Increasing Surface Ozone in Antarctica

Increasing Surface Ozone in Antarctica


Ozone is a pollutant in the lower atmosphere, or troposphere, while the ozone layer high up in the atmosphere is useful and absorbs damaging ultraviolet radiation. Ozone levels can also have an impact on climate change. Past studies have examined ozone levels in the troposphere in the Southern Hemisphere, but little had been known about ozone levels in Antarctica over long periods.

Jayanarayanan Kuttippurath, Indian Institute of Technology Kharagpur, and colleagues have analyzed 26 years of data from ozone measurements in Antarctica and found that ozone near the ground arose from both natural and human-related sources. The researchers compiled ozone data measured between 1992 and 2018 at ground level and through the atmosphere, from the lower atmosphere into the ozone layer, at eight stations across Antarctica.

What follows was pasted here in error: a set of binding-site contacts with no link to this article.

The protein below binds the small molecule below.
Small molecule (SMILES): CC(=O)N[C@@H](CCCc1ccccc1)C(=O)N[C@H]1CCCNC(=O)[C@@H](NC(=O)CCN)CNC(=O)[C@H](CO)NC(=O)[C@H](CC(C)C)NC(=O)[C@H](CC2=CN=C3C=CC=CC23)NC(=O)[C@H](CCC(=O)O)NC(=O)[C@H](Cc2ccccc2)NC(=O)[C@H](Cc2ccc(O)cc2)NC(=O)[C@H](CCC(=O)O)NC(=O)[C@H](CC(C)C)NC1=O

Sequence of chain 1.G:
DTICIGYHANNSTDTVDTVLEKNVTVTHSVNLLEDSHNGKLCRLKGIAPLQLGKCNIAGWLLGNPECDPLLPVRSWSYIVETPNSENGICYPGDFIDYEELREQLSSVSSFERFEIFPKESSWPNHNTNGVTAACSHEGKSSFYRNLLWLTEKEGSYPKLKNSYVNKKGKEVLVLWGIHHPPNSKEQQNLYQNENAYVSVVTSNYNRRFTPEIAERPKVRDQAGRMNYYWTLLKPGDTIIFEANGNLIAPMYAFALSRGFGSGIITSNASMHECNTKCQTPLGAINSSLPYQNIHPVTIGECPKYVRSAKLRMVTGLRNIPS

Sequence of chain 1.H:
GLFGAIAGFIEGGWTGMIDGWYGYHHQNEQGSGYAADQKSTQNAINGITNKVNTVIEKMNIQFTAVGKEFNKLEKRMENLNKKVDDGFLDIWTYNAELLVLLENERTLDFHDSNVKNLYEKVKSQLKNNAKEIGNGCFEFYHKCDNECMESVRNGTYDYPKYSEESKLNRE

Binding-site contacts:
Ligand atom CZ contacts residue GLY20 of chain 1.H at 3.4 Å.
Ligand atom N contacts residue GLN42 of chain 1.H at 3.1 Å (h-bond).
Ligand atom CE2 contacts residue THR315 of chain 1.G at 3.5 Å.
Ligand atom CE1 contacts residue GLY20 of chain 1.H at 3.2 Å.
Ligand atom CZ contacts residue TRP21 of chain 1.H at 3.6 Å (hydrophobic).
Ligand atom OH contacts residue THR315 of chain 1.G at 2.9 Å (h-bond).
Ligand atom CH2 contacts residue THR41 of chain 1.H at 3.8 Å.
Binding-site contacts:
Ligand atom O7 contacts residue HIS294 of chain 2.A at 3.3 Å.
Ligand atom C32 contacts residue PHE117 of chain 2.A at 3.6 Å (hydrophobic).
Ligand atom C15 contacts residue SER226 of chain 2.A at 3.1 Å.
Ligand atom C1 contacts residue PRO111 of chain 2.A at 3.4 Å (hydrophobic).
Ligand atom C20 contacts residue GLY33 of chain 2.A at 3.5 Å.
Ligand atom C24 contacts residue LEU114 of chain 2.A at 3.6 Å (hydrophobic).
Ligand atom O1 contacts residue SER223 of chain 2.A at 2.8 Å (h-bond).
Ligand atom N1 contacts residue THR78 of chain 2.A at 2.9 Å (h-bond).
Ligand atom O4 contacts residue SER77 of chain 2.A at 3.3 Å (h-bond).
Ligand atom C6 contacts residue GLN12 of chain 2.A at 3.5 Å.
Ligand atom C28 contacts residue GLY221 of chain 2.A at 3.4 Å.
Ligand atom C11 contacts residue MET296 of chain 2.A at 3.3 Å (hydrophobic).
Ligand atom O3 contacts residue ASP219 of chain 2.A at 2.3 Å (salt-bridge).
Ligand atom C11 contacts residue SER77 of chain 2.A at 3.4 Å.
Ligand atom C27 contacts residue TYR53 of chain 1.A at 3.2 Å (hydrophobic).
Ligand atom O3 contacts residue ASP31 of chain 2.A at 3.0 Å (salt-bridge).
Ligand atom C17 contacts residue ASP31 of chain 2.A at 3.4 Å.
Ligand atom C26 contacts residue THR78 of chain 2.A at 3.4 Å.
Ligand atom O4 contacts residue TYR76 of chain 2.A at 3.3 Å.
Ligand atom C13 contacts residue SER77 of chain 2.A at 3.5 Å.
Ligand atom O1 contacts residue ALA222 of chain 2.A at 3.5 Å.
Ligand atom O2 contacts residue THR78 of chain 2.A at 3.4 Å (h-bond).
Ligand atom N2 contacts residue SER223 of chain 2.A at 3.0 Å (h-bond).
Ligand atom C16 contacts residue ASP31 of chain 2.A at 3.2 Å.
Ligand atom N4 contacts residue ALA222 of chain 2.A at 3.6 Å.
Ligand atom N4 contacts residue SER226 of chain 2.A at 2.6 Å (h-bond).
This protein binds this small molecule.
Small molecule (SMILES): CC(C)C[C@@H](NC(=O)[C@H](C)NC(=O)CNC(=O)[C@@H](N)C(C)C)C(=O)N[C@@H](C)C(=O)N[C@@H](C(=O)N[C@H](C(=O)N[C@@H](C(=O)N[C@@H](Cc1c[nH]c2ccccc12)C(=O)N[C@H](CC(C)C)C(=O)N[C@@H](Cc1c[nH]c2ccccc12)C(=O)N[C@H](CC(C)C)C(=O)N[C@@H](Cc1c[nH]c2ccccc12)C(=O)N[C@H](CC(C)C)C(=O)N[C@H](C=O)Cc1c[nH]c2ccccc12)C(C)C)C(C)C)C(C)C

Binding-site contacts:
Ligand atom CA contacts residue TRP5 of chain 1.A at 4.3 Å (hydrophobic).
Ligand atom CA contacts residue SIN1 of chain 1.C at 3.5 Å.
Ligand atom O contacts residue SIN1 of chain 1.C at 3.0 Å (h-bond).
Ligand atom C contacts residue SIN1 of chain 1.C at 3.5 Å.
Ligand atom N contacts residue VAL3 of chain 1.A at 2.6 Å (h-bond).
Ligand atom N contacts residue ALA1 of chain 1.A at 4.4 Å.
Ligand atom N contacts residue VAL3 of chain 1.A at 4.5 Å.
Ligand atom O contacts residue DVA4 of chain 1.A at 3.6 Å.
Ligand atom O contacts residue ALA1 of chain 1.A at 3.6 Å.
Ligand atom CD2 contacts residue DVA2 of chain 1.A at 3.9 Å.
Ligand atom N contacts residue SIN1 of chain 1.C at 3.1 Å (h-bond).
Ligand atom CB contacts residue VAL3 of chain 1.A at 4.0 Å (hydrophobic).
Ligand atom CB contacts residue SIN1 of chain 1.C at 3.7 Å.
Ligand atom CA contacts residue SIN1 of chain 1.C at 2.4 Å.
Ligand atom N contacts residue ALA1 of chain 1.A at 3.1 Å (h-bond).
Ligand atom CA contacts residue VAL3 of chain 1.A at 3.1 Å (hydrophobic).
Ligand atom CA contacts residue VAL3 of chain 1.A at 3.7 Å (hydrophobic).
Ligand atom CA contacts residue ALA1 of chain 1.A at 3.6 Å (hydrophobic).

The team’s analyses show that the amount of ozone throughout the troposphere was lowest during December, January, and February—corresponding to summer in the Southern Hemisphere, when the sun is intense enough that it breaks apart more ozone than it creates. Dominant sources of ozone were both natural, e.g., based on photochemical production from emissions of NOx from snowpack, as well as human-related, originating from the southern tip of South America.

The researchers also found that ozone at ground level had risen by up to 0.14 ppb by volume per year over the 26 years studied, even when accounting for seasonal and natural patterns. Overall, atmospheric ozone shows an increasing trend in the lower and middle troposphere, but a decreasing trend in the upper troposphere. Because of ozone’s ability to hold heat near Earth’s surface, the changes could have negative impacts on the region in the future, according to the team.



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